395 U.S. at 618-19, 89 S.Ct. at 1942. The parties in the case before us have offered two contradictory interpretations of the Gissel analysis. Wiljef argues that the Supreme Court established two categories of protected speech. The first category is speech involving a prediction by the employer of the future consequences of unionization. In order to fall within the protection of the statute and the Constitution, the prediction must have some objective basis in economic reality. But, if the prediction is based upon factors that are within the employer's absolute control, as, for example, a prediction of a non-economic nature, it becomes a threat of reprisal rather than an honest forecast.

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The second category in Wiljef's paradigm includes the announcement of a management decision already made to close the plant in the event of unionization. According to Wiljef, expression of this type needs no independent objective basis and requires no economic justification. In effect, the existence of a decision already made by management provides the credibility that the objective economic factors would normally provide. Under Wiljef's interpretation, then, an employer's announcement of management decisions will never constitute an unfair labor practice and is always accorded First Amendment protection.


In contrast, the NLRB argues that even expression of a management decision constitutes coercion unless objective factors indicate that the management decision is likely to be implemented. Under this interpretation, expression would not be insulated from sanction merely because it took the form of a by-law. Other objective evidence would have to be introduced indicating that the management decision was real and not a sham designed to manipulate the election process. The issue in this case, then, is whether announcement of a by-law purporting to reflect a management decision is per se protected under the First Amendment, or instead is protected only if objective factors demonstrate that the by-law represents a bona fide management decision. This is a novel question in that the case law generally involves predictions by employers of the economic consequences of unionization, which must have an objective basis in order to be protected.


The real issue, however, remains credibility and bona fides. A by-law purporting to be a management decision to close a business in the event of unionization is not protected expression unless objective factors demonstrate that it is really controlling on the question of closure. This holding is consistent with the Supreme Court's statements in Gissel and Darlington, and preserves the balance between free expression and the right to organize.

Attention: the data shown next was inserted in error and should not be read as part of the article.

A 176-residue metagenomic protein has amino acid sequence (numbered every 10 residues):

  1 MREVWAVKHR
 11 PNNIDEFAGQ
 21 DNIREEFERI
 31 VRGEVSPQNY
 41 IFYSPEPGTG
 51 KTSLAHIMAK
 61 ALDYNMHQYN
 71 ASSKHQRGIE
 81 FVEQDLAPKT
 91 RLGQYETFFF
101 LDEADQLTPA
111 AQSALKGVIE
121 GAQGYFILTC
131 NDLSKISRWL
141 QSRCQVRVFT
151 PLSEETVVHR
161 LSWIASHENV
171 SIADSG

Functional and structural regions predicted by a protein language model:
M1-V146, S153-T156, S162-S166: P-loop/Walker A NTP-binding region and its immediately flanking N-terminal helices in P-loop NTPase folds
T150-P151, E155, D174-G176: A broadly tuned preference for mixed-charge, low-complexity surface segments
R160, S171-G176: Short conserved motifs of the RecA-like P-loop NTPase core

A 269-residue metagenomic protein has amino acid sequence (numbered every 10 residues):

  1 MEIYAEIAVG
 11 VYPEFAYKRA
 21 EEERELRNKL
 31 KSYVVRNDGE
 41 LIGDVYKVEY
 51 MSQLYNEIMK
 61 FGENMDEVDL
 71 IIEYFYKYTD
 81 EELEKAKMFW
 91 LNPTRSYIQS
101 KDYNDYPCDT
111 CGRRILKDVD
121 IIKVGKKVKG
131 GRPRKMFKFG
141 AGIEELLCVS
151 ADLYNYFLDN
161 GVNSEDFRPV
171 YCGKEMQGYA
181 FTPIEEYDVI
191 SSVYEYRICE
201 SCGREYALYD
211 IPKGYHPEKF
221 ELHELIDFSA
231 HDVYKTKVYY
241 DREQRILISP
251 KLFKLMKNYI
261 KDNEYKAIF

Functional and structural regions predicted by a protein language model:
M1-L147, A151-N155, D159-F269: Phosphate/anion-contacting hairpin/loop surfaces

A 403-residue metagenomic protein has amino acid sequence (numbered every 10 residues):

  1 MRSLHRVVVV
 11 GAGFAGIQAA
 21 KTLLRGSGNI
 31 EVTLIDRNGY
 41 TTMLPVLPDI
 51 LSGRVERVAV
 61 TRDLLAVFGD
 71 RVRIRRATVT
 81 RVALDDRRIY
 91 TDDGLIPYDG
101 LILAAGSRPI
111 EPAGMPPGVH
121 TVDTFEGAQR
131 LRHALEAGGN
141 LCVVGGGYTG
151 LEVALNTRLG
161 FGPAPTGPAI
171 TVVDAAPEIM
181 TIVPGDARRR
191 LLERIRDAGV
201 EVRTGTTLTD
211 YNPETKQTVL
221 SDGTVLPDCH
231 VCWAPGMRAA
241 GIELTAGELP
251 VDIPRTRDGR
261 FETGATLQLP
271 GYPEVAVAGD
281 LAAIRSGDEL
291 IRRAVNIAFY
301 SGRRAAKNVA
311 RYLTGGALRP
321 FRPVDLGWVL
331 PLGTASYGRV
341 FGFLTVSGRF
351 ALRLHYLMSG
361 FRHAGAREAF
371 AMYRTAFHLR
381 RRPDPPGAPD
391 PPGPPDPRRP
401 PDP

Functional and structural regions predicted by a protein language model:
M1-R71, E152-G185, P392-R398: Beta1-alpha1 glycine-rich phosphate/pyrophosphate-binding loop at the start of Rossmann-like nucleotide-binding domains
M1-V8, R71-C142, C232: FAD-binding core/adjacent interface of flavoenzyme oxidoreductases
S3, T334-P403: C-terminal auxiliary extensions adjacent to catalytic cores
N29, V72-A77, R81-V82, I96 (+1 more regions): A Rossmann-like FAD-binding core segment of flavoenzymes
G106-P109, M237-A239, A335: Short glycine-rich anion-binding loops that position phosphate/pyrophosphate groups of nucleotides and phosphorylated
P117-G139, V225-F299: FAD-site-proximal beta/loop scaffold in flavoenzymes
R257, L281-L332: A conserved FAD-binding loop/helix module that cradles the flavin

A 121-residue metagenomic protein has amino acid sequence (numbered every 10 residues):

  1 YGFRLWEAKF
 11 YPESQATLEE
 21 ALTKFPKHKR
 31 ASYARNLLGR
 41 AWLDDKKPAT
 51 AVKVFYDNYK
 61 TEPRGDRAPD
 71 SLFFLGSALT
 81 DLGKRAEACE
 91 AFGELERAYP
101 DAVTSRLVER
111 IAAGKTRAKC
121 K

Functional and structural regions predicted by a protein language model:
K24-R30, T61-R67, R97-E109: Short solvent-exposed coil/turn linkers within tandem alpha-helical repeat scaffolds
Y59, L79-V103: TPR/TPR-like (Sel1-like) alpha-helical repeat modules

First, the Gissel Court's reasoning requires that both predictions of economic consequences and management decisions have objective indicators of credibility. As noted, the Court held that "the prediction must be carefully phrased on the basis of objective fact to convey an employer's belief as to demonstrably probable consequences beyond his control or to convey a management decision already arrived at to close the plant in case of unionization." 395 U.S. at 618, 89 S.Ct. at 1942 (emphasis added). As the emphasized portion of this holding should make clear, the requirement that the prediction have an objective basis applies to expressions of both economic consequences and management decisions. The language of the Court provides no support for limiting the objective basis requirement to economic predictions. Moreover, it is clear from the Court's analysis that the crucial element disqualifying such an employer announcement from protection is found where "an employer may or may not take action solely on his own initiative." Id. A by-law stating corporate policy--which might be rescinded, amended or ignored--is not by itself enough to immunize an employer from scrutiny for coercive actions. And, in any event, the by-law at issue here, in the absence of any objective indicia of credibility, is not the sort of "management decision already arrived at" contemplated by the Court in Gissel.